This book is different than most books out there for one reason and one reason only: Peter Bergen gets it. The reality is that Bin Laden is demonized to no end, to the point where fact and fiction become blurred for the average man or woman trying to learn about him. Bin Laden is a bad person, I'm not arguing otherwise. However he's not the personification of evil like people wish to paint him as. Those people do all of us a disservice because it forces us to rely on politicians to educate us. While I'm sure I will come off as an anti-Government nut job, the truth is that the politicians don't want you or I to truly understand the nature of our enemy. They benefit from demonizing him because it wins them elections, it boosts poll numbers and brings campaign donations. The facts though are far more disturbing than what politicians, from both sides of the aisle, lead us to believe.
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31 of 33 people found the following review helpful By Eros Faust on April 9, 2006
Format: Hardcover
I had never heard this French phrase until it was introduced in this book by Peter Bergen. It means "to understand all is to pardon [or forgive] all." The sentiment appeals to me intellectually, even though I don't agree with it. I more agree with the phrase you must to understand your enemy to be better able to defeat him.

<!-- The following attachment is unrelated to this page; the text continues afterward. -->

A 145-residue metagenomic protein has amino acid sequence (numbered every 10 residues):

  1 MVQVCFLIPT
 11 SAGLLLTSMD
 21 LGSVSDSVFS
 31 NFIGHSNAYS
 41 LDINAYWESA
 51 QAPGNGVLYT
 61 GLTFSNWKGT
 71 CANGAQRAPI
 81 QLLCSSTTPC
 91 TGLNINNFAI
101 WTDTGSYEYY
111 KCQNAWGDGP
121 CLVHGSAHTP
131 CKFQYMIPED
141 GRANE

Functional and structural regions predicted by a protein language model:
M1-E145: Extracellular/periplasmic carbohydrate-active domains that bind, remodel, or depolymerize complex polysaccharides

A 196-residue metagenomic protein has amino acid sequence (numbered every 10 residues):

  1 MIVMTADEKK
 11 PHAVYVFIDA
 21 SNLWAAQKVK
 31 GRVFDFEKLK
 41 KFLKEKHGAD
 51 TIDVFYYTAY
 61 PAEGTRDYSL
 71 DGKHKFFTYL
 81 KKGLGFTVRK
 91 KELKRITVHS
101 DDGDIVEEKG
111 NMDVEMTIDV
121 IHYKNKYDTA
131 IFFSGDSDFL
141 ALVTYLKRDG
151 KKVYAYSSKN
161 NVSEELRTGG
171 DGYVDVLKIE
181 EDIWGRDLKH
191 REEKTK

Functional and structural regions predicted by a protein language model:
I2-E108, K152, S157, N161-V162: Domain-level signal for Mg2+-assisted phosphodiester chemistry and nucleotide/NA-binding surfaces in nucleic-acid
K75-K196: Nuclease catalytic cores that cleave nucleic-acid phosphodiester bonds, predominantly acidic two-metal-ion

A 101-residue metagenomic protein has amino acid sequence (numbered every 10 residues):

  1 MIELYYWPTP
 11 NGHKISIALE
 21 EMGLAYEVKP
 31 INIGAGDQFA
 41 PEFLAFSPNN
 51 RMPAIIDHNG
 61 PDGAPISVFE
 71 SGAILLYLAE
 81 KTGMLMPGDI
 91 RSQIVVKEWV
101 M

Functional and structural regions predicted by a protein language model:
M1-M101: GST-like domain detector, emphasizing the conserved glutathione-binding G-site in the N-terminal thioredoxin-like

I think it helps to know that Osama fasts every Monday and Thursday, that he arises before sunrise every day for prayer in a private mosque, that he prays five times a day, that he listens to no music, watches no television except the news, and he keeps no photographs or paintings of any type. It helps to know that he has four wives but that he has only divorced one of them.

It helps to know that he believes his father's generation is weak and that his constant refrain to his followers is "Unless we, the new generation, change and become stronger and more educated and more dedicated, we will never reclaim Palestine."

It helps to know that he counsels his followers not to wear shorts or short sleeve shirts. It helps to know that he is soft spoken and seldom "preaches", preferring to lead by example. It helps to know that his followers tend to follow the example he sets.

It helps to know that he reveres his father, a one-eyed laborer who started a construction empire that built the mosques at Islam's three most holy sites, Mecca, Medina, and the Dome of the Rock (which he deliberately bid at below cost, donating a large portion of the construction money). It helps to know that Osama was enraged when the Saudi Government drove tanks into the mosque at Mecca. The tank treads desecrated the building his father had built.
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Format: Hardcover Verified Purchase
This is quite a superb composition of the statements of others about Bin Laden, interspersed with very credible observations and conclusion by Peter Bergen.

The book opens with a cast of characters and ends with a "where are they now" listing. It also provides a timeline, but a limitation of this book is that it focuses on Bin Laden alone.

I have a number of notes from this excellent book:

1) The 1967 war in which Israel won was vital in showing the Arabs that it was their own inept and corrupt regimes that were leaving the Zionists in power. Also this book, at the end, where the Sykes Picot 1916 agreement highlighted in the Lawrence of Arabia epic movie, is clearly identified by Bin Laden as the start of the current "crusade" against Islam.